It took us over an hour to get out of London which is nothing new to anyone that has driven over here before. So we were on our way…M4, M40, M42 and then on to the M6 up to the lake district.

Coming from Africa I have never felt so anxious on the road before let alone a motorway, well to be fair I don’t think we have motorways back in laid back Africa, they would only get classed as highways. How true that is I don’t know, I can only speak from my experiences driving in the RSA.

Back to the driving experience, I constantly felt I was being sandwiched between cars and massive lorries which was pretty scary for little old me. You definitely have to keep your wits about you. Lorry drivers, yes massive lorries just pulling into the lane In front of me to overtake another lorry. Not worrying about giving a good enough distance between vehicles. Eeeish…this was exactly the same for some of the cars zooming up the motorway. Thinking about it, maybe there was something I missed getting my license, although as I mentioned before lack of motorways could be a pretty good reason for this lacking skill, if I can call it that.

Once past Manchester thing got a lot better…less traffic and beautiful scenery, god I love getting into the country. Although still on a motorway so not entirely countryside, but still better then cramped up London. Apologies to London lovers!

Arrived in Kewsick a good five or six hour later at our amazing little cottage nestled next to a beautiful noisy babbling river…highly recommended after a drive like that.

Keswick - Babbling River

Bike, Bat and Trap (Kentish style)

Day started with a 45 mile cycle into the beautiful county of Kent. Three of us set off from Clapham Junction at 08:30 and arrived in Maidstone just before 12:00 through some exquisite English countryside, and what a beautiful morning it was after a week of solid rain…bliss! We were welcomed into Doug’s folks house, who are fantastic hosts I have to say! With an amazing spread of food, wine and everything you could want…we started off with both plain and cheese scones…coffee and tea. Sitting in the back garden along side some apple trees with the sun dancing between the clouds! Smells of smoke and meat braaing (bbqing) in the background…summer as it should be! I was planning on cycling back to London at some point but after champers, a full belly and a few bitters, decided, stuff that…

About twelve of us walked down the road into this amazing park next to Doug’s folks place…we were on our way to find a patch of grass to play this very unique game, unique to Kent that is…called “Bat and Trap”. Now I am cricket fan and play every now and then. If you know cricket this is another take on that. It started in local pubs in Kent so I am told, and after some research this game is “ancient”, so it goes way back if you didn’t know what ancient meant. There are even leagues amongst the pubs in Kent. Which I found pretty interesting…anyway if you still interested and I have not bored you already, bat and trap is played with about eight people, four aside. Although we stretched the rules and played five aside. Each team gets a chance to field and then bat. The batting side takes turns with this contraption made of oak, trap, (see image) the bat is also made of oak and is similar to a ping pong bat but thicker. The contraption is long box with a type of see-saw bit in the center. On one side you place the solid rubber ball (similar to a lacrosse ball) the batters aim is to hit down on the other side of the see-saw which fires the ball up into the air and then you have to hit the ball in the direction of the goal and fielders.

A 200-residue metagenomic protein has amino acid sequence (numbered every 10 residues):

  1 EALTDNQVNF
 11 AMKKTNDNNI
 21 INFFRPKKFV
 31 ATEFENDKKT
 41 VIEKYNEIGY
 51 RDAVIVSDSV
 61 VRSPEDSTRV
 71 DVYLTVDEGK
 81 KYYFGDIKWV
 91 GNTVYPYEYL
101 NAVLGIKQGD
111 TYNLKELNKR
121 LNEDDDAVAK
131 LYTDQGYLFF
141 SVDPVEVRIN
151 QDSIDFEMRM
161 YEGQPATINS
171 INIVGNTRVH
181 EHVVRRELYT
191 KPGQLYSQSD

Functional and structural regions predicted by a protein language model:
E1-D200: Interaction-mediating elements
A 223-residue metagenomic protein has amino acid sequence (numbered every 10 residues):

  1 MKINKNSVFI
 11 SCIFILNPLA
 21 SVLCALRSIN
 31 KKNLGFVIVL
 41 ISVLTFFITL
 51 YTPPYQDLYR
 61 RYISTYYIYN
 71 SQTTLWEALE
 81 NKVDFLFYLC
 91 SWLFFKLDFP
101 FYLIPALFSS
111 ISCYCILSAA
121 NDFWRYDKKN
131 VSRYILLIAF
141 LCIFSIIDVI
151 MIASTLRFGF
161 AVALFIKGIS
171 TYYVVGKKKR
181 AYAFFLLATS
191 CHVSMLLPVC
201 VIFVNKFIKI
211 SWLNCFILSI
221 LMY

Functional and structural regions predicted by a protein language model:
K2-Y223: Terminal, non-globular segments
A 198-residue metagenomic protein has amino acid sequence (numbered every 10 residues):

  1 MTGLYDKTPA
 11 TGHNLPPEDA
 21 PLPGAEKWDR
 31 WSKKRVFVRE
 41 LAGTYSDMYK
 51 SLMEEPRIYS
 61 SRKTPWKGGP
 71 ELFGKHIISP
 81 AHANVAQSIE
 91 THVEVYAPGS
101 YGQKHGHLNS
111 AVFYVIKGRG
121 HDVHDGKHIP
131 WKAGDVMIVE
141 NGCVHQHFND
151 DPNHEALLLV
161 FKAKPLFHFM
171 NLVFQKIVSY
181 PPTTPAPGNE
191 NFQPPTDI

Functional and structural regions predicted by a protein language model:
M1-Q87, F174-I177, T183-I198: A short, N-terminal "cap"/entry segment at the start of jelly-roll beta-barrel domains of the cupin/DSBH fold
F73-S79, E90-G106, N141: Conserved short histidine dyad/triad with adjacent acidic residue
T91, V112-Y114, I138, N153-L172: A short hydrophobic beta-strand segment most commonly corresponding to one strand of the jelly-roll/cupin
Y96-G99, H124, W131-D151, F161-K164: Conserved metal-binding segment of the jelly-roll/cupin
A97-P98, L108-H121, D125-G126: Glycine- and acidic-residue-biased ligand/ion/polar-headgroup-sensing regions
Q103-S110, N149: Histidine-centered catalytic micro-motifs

The goal is set up with two sticks which are about 4 meters apart from each other and about 13 meters or so away from the trap. The fielders have to stand behind the goals and their aim is to catch the ball as it comes flying towards the goal, goalkeepers. If caught the batsmen/batwomen is out (is there a superhero called batwomen???) if they manage to score a goal through the two sticks, the fielders get to nominate a thrower who tries to hit a little, very little target on the front of the trap, if they manage to do this the batsmen is out. So the object of the game is to score as many goals as possible before all batsmen are out and then the fielders get a chance to score more goals. It is quite hilarious watching everyone trying to smack the shit out of this little ball…I know for a fact I was trying too. All in all was great fun and very amusing to learn this new sport. One to add to my accolades…

Bat and Trap

We retired from bat and trap, few people with sore shins putting their bodies on the line and decided to play a game of football, three aside which as always is great fun! I am not the biggest football fan, but do enjoy playing, then again that is the case with most sports for me…all in all a great day in Kent!!!! Meeting new people and having a jolly old time!